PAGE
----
DO WE REALLY NEED ALL THESE CLIENTS RUNNING?


Part of DevOps is tools. Not all of it, but some. Tools like Puppet, Chef, Sensu, Logstash...tools that provide valuable services in terms of configuration management, monitoring, and logging and metrics. But many of them require running a full-fledged client on the server. These clients take up resources, require maintenance, and increase the attack surface. Do we really need them?

Overuse of client based solutions

What I would like to discuss in this post is what I think is an overuse of client based solutions, ie. clients running on a server providing some part of a system, in order to enable typically DevOps associated tools and solutions. Such as:

  1. Configuration management
  2. Monitoring ("if it's not monitored it's not in production")
  3. Metrics gathering

All three of these components typically require clients to run on the server. So if we have an N-tier system of of some kind, we end up with these clients running on every server, on every tier.

Web application example

Let's take a simple multi-tier web application as an example. So we have the below tiers:

  1. Load balancer (Haproxy)
  2. Cache servers (Varnish)
  3. Application servers (Apache)
  4. Database server (MySQL)

In what is getting to be a pretty standard DevOpsy setup, every server will run:

  1. A Chef or Puppet client (for config management)
  2. Sensu monitoring client (for monitoring)
  3. Logstash client (for metrics and logging)

If we're running in some kind of high availability mode, ie. two servers for each tier, then we have eight servers, each running these clients, so 8*3=24 clients, plus the applications required to actually provide the server. This seems too heavy for me, and while I haven't yet looked at the memory and CPU usage for all of these clients (fodder for a future post), I have a feeling that they will, depending on load, outweigh the actual systems running.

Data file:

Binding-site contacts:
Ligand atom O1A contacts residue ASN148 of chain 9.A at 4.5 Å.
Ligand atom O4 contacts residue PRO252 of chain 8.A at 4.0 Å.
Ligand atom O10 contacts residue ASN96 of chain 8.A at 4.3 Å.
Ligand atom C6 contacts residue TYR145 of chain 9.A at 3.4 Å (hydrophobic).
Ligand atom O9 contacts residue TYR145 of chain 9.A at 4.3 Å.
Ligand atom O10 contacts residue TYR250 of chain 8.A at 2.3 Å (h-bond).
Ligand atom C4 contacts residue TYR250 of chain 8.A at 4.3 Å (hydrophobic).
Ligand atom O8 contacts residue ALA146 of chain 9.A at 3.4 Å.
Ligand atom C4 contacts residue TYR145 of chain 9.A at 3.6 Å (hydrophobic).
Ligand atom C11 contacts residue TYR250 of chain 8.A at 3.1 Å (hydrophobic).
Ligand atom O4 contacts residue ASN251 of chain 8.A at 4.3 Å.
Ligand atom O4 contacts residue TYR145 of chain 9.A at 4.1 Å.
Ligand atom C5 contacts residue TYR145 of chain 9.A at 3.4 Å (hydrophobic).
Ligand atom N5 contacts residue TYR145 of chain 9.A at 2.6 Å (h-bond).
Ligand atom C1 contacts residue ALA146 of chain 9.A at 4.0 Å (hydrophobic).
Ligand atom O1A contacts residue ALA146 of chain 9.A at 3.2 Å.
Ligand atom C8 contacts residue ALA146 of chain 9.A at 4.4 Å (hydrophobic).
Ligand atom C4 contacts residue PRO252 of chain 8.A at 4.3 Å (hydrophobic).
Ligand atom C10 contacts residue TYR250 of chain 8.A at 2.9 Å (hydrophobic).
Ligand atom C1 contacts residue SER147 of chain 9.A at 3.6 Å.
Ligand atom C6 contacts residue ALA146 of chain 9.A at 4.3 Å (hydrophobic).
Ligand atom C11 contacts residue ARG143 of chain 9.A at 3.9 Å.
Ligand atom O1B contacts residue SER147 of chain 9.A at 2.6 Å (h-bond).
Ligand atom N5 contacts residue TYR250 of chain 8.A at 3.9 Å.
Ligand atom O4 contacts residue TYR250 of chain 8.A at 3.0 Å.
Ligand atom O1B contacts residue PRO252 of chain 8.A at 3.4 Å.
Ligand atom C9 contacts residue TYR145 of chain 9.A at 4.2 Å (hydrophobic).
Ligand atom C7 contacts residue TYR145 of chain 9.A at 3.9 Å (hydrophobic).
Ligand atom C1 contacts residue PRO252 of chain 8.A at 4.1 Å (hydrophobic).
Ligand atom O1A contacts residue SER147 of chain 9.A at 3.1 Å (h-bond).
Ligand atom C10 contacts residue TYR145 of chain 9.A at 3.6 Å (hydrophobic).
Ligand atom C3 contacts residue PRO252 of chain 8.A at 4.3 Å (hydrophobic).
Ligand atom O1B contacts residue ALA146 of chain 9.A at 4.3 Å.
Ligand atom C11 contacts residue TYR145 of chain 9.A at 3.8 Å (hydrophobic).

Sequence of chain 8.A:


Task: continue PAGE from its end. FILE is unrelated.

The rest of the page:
Other concerns

  • Least amount of code, attack surface size

Not only are these clients taking up memory and CPU resources, but they also increase the attack surface of each system. Each of these clients is made up of thousands of lines of code, and, if there is any guarantee in life, it's that more code means more bugs, and more bugs means more security issues.

  • Often run as root

Many of these clients expect to be run as root. For example, by default the Chef client runs as root. Haproxy, Varnish, Apache, MySQL--these systems can all run as their own user and yet the Chef client is running as root. These systems are mature and drop privileges where they can. Presumably we're running each main service on a separate virtual machine in part for security reasons, and yet here is Chef or Puppet running as root on every node.

  • May be listening on the network

Some of these clients may have an open port. Most connect back to their server in a pull based model, but some will be listening on the network.

  • SSL

Chef and Puppet clients typically use SSL for authentication. So does Sensu. Given the recent security issues with OpenSSL (heartbleed, poodle, etc) we know that there is a lot of work that needs to be done with OpenSSL before we can go back to trusting it. Eventually OpenSSL will be more trustworthy, especially given the Internet community at-large realized that we need to fund its maintenance, but for the time being maybe it's something to be avoided, if possible. Even Netflix has recently discussed their concerns with SSL and how they have implemented their own secure messaging system.

  • More work

If we are automating this system then each of these clients will have to have their installation and configuration automated. That is extra work that may not be necessary. Certainly once the clients are automated there isn't all that much more work to do, but at least initially there is some Chef or Puppet code that needs to be written.

Further, if there are updates (security or otherwise) to these clients they will also need to be maintained.

This isn't going to work in containers

I do think containers are important. They aren't going to be used by all organizations to solve all problems, but I do think that they provide useful ideas and workflows, and certainly point out issues in typical systems deployment methodologies.